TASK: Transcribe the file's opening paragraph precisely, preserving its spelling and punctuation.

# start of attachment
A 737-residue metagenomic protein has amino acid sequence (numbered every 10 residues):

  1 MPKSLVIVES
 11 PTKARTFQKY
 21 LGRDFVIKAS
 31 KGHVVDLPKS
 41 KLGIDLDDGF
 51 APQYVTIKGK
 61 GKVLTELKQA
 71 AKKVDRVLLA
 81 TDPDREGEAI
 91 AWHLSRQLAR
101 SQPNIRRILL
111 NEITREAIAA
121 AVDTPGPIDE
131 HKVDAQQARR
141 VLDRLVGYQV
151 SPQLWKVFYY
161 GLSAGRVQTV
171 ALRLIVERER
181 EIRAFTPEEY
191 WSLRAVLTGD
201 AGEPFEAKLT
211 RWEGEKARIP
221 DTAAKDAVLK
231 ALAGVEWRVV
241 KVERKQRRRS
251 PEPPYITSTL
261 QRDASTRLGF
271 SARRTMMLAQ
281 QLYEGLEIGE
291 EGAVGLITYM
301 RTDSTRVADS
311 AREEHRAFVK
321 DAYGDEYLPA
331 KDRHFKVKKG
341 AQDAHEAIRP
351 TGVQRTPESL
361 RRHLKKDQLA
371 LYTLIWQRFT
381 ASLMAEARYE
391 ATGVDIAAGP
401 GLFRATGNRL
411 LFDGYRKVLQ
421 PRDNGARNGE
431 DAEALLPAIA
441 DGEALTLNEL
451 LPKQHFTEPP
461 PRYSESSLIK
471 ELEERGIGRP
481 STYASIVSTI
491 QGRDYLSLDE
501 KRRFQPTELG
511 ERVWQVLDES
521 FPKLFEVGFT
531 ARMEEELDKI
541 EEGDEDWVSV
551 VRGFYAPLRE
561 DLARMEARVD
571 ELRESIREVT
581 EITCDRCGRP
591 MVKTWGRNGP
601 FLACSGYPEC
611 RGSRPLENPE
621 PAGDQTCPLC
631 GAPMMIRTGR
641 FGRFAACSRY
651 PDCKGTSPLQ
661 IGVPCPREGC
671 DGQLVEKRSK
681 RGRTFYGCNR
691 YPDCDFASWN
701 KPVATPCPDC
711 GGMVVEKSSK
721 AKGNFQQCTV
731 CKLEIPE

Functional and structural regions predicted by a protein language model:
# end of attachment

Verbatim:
A 737-residue metagenomic protein has amino acid sequence (numbered every 10 residues):